“Caustically funny and observant.”
by Ken Bakely
The more consider it, the more I realize how painfully accurate Tamara Jenkins’s Private Life is in its emulation of anxiety. The film depicts its characters’ focus on a single topic, reaching out for any possible way to alleviate their concerns. All the while, prior negative experiences color their consciences and stick around as constant irritants of the present. For Rachel (Kathryn Hahn) and Richard (Paul Giamatti), a middle-aged couple in New York City, the subject of their anxiety is their attempts to have a child. Artificial insemination, IVF, and adoption have all proven unsuccessful, and their relationship suffers as the stresses of each failed attempt pile up. Eventually, they decide to look for an egg donor, a search which improbably ands them with Richard’s collegiate step-niece, Sadie (Kayli Carter).
Sadie is an aspiring writer who has dropped out of school, who, looking to make the move from the suburbs to the city, winds up crashing at Rachel and Richard’s cramped apartment. She agrees to be a donor immediately upon being asked, both needing the money and seeing it as an opportunity to make an Important Adult Decision. The joke there is that her personality is rather naïve to begin with. She’s boisterous without realizing it – dropping forced, accidentally insulting cultural references at every turn – but her struggles are strangely complementary to Richard and Rachel’s. These characters seek remedies to ongoing anxieties (for Richard and Rachel, their desire for children; for Sadie, her quest to find a voice as an artist and lay down independent roots as a young adult), and Jenkins guides us through their neuroses. Her characters are uncomfortably recognizable, loaded with contradictions and irrational worries, stumbling through life while holding onto a blurry vision of some kind of brighter future. Private Life is a title steeped in multiple meanings. It invokes the maintenance of personal relationships; the messy complications that we don’t want others to see; and our imprecise conception of our goals and fears, alongside the feedback loop that they deliver each other.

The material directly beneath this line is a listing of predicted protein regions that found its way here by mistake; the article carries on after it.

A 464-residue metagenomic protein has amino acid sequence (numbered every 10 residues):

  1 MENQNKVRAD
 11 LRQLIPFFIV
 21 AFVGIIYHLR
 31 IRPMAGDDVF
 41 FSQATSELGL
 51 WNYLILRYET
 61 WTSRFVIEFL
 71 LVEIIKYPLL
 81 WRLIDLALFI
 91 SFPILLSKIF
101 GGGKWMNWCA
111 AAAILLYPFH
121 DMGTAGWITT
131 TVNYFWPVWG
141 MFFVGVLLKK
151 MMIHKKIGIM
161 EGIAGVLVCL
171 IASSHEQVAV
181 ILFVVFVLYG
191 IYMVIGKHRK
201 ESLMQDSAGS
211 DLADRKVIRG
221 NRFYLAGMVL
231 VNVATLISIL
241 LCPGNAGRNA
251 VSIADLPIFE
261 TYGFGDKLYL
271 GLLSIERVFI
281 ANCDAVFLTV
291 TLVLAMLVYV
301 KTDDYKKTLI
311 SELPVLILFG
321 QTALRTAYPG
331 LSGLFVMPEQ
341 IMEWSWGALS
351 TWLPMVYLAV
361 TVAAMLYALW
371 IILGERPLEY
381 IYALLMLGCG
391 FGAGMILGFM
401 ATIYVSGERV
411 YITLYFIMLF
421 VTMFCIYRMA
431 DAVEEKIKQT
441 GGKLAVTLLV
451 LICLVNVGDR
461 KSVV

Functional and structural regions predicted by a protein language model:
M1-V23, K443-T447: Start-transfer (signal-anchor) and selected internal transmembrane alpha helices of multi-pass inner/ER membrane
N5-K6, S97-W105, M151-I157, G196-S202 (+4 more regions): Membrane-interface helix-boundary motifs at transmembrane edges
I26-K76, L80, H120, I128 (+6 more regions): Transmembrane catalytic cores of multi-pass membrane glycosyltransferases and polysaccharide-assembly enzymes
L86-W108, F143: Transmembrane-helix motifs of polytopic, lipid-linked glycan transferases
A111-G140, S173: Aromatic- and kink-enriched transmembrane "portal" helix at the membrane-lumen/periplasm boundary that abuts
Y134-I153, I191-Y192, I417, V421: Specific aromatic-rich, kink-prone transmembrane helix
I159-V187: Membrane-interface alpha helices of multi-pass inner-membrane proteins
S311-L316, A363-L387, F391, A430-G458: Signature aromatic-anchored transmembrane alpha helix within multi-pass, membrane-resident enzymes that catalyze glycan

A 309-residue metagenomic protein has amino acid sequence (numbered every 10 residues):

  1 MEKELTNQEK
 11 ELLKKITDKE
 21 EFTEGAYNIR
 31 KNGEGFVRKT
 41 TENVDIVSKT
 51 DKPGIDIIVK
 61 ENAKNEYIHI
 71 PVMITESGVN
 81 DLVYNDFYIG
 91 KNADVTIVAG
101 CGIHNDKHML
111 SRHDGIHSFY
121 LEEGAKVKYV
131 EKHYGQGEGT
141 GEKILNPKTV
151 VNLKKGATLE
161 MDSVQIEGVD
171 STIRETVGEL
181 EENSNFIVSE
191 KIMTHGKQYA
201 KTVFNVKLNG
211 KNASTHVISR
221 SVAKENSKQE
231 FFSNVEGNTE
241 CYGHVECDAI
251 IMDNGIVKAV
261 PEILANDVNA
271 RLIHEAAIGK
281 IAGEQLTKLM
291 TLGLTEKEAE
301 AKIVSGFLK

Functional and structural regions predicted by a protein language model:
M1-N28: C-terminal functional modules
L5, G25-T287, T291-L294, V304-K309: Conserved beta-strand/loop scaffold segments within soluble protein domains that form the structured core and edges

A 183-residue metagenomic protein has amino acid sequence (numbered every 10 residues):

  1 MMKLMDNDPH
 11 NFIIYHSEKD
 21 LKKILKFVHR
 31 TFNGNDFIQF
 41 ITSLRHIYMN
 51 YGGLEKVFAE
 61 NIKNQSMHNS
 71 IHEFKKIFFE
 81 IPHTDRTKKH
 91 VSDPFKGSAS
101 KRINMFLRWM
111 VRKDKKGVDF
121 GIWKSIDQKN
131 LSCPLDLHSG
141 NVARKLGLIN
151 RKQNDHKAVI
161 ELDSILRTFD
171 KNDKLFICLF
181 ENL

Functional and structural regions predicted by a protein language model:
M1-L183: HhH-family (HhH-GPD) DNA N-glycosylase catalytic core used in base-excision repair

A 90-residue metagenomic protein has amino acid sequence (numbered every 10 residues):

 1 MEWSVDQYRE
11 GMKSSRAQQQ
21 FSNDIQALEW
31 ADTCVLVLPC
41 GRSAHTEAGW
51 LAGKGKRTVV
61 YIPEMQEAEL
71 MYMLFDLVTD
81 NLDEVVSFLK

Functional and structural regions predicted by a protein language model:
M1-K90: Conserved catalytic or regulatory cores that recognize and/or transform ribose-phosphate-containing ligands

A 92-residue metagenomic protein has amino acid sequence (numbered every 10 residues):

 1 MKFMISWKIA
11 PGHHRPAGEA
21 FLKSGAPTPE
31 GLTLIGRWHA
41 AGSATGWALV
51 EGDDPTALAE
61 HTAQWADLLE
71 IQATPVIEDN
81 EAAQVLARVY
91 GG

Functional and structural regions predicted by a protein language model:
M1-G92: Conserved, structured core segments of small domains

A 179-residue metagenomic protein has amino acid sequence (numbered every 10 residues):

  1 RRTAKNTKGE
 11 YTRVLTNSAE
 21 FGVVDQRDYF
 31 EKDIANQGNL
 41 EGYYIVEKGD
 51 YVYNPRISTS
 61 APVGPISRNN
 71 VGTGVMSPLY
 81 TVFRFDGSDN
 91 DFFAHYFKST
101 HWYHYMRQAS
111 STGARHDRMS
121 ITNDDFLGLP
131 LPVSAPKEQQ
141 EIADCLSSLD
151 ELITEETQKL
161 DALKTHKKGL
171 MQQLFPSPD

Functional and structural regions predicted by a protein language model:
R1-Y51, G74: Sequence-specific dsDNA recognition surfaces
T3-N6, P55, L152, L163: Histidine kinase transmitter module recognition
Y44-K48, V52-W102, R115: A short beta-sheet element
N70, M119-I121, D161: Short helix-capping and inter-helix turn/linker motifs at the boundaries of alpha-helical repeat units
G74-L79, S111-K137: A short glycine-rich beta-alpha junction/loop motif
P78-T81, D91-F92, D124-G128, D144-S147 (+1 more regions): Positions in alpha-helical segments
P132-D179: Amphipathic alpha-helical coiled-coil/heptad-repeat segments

Giamatti and Hahn supply their characters with ample implied background in this respect. They convey the pain of an ongoing personal challenge that absorbs their professional concerns – Rachel is a writer dealing with the headaches of editing and publishing, and Richard is a former theatre producer who left the arts for a dull business career – into one intimidating omni-spiral. In that sense, it’s telling that references to their work are effectively throwaway jokes. Everything combines in their middle-aged malaise, and the fact that they’re fixated on having a child, a pursuit typical of much younger people, cements that feeling of missed chances. There’s added irony in the fact that Sadie has long admired their creative lives. Still ensconced in the childlike belief that the adults in her life exist for little other function than to provide perfect wisdom or opportunities for growth, she rarely considers the possibility that they experience insecurity like she does, if just over different subjects.
It’s these unspoken misunderstandings and spoken awkward exchanges that make Private Life as caustically funny and observant a film as it is. The rare explosions of emotion and confusion are nearly startling, but Jenkins carefully navigates the transition between her characters’ internalized concerns and externalized posturing. A key example of this is a scene set at Thanksgiving dinner, when Sadie abruptly announces to her entire extended family – but particularly, her mother Cynthia (Molly Shannon) – that she is Rachel and Richard’s egg donor. There is no consultation with anyone before she decides to make this information public. Rachel and Richard try to stop her with nonverbal signals. Cynthia, already concerned about Sadie’s stunted emotional development, sees this as the biggest example yet of her daughter’s inability to see beyond the current moment. The dynamics of the sequence and its aftermath play to the film’s greatest strengths. It’s an example of its rich characterization. We know that none of these imbalances will ideally resolve themselves at the right time, but the relationships will evolve in accordance to an interior logic that’s in tune with each plot development. Jenkins has made a movie not about self-imposed accomplishments or arcs, but the people who create their meaning and the concerns that go with them. And as pointed as that may be, it’s all so smartly realized that we have no trouble connecting it to our own experiences, and processing it from there.